Aiko del Rosario
Marine Scientist, UP MSI Physical Oceanography Laboratory
Aiko is a champ in the field of physical oceanography, as she analyzes the ever-changing physical attributes of the ocean (‘swirls and blobs’ she describes) using satellite data, oceanographic equipment, and high-frequency radars.
She frequently visits the Cagayan coasts for field work, maintaining two radars in monitoring the ocean currents of the Luzon Strait located between Taiwan and the Philippine islands.
Aiko’s Field Notes on being confident on the job
‘I did my first fieldwork [in] February 2018. [We] had to scour the coasts of Cagayan to find a good spot for our ocean monitoring site. Rain or shine, we walked along the coasts of different barangays. I used to fear talking to people I do not know.’
‘These days, I now have a go-bag with a week’s worth of fieldwork clothes in case we need to go to the field to troubleshoot our sites. I am also already used to the locals now and I love every chance I get to talk to them about the science behind the work we do. I also now have a mental map of the place, most of it are places where we get to taste local delicacies!’
Aiko’s Field Notes on the best part of being on the field
‘Doing fieldwork means you have to think on your toes and be present most of the time. We had to make decisions and think of solutions on the spot. One time, we had to lay 500 meters of heavy electrical cable under muddy soil. We did not have a vehicle to pull all of that, so we made a “Pajero”. Basically, we used a carabao with a cart at the back to lay the cables. We also have to be weatherproof. Rain or shine. Day or night.’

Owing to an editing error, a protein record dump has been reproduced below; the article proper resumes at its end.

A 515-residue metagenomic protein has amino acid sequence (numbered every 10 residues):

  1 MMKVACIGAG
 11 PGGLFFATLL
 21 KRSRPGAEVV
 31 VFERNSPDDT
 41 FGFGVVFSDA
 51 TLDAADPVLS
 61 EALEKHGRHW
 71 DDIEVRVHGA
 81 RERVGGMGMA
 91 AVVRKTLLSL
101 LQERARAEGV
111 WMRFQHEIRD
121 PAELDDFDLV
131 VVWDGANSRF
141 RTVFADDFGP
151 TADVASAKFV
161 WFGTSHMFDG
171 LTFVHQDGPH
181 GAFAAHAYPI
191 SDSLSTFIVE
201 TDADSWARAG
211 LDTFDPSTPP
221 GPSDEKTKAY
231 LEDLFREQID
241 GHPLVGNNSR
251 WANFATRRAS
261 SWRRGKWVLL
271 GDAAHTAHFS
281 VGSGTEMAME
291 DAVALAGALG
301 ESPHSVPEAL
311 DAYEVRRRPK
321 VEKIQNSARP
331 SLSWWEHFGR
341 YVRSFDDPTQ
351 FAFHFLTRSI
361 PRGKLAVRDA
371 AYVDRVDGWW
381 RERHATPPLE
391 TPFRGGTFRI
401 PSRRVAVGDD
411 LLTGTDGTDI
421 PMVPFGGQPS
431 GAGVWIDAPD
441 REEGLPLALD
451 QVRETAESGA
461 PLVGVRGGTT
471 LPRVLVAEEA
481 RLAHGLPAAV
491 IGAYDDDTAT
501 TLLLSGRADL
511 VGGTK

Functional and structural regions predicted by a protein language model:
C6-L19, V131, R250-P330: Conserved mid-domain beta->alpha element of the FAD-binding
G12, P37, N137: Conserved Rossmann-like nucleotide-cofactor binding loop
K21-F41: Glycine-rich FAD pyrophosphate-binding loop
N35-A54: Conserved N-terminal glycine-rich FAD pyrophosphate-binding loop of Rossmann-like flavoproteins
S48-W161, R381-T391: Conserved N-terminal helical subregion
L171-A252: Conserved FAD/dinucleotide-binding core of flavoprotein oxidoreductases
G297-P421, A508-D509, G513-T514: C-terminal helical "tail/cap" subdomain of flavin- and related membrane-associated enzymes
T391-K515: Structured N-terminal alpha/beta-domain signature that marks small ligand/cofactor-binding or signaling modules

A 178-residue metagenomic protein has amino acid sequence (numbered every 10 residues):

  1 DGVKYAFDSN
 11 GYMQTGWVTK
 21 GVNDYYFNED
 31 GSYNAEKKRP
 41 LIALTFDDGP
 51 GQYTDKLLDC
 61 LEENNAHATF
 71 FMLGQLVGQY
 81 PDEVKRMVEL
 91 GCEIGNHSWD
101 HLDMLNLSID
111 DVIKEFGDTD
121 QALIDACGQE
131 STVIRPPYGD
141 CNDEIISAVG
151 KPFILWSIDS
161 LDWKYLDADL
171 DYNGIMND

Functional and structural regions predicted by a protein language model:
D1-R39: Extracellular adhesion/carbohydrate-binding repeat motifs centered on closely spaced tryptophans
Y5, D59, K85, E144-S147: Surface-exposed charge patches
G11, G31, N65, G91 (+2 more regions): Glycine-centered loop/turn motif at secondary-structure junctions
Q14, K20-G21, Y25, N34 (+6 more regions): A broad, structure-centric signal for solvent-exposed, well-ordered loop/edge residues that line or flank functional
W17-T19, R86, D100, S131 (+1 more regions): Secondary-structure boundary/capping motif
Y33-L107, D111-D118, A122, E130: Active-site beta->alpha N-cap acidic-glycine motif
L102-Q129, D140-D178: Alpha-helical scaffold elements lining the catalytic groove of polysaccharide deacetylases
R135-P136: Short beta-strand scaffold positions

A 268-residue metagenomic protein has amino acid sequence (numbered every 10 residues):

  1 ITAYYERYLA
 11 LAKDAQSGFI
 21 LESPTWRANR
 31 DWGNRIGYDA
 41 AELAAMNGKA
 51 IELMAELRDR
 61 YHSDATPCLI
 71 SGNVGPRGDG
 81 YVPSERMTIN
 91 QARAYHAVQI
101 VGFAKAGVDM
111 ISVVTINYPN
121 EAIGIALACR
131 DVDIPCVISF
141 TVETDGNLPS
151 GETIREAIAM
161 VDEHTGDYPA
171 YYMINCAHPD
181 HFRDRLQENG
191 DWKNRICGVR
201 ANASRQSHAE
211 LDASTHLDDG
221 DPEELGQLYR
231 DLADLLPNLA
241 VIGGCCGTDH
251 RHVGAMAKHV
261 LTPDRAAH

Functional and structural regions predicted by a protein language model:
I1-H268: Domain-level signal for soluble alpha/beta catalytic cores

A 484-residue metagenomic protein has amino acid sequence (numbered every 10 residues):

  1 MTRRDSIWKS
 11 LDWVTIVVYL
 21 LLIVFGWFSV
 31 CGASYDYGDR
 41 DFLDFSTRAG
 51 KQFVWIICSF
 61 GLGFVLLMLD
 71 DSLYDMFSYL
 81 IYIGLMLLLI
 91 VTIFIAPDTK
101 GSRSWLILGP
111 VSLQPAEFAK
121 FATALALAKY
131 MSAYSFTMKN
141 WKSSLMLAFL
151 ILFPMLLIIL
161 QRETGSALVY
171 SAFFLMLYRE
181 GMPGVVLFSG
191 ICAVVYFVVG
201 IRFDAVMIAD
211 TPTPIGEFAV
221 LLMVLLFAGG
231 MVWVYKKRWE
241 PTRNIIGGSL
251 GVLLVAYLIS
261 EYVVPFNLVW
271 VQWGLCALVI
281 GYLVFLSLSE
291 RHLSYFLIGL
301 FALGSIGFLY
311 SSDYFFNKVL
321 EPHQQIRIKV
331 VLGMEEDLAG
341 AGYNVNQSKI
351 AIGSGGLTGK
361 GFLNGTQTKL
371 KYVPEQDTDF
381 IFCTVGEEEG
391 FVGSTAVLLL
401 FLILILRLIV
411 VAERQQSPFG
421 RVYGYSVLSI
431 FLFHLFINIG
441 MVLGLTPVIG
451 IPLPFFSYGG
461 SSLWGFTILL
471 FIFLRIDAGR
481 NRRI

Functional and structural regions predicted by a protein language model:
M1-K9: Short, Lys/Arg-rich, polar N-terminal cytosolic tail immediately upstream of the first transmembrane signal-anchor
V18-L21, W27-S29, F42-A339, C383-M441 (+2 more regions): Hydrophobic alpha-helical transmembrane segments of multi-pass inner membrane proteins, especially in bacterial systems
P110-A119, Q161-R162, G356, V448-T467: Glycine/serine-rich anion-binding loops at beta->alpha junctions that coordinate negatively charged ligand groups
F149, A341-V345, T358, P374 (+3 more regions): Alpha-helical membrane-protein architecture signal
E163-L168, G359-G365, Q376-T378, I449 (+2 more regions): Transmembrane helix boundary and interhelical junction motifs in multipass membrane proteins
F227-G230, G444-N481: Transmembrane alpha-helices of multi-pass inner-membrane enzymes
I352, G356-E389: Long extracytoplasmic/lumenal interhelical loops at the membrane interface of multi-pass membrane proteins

Sarah is a Geophysicist who achieved her PhD at Tulane University in Louisiana. She pursued the field because it was a ‘marriage’ of her two favorite fields: Physics and the Earth.
Before she heads on site, Sarah first does most of her work in front of the computer, detecting and extracting earthquake waves using waveform analysis. When she is needed on the field, she’s in charge of installing and maintaining seismometers so they can accurately record incoming earthquakes. She’s since done fieldwork in Tanzania, Kenya, Ecuador, and Galápagos.
Sarah’s Field Notes on doing field work in a different country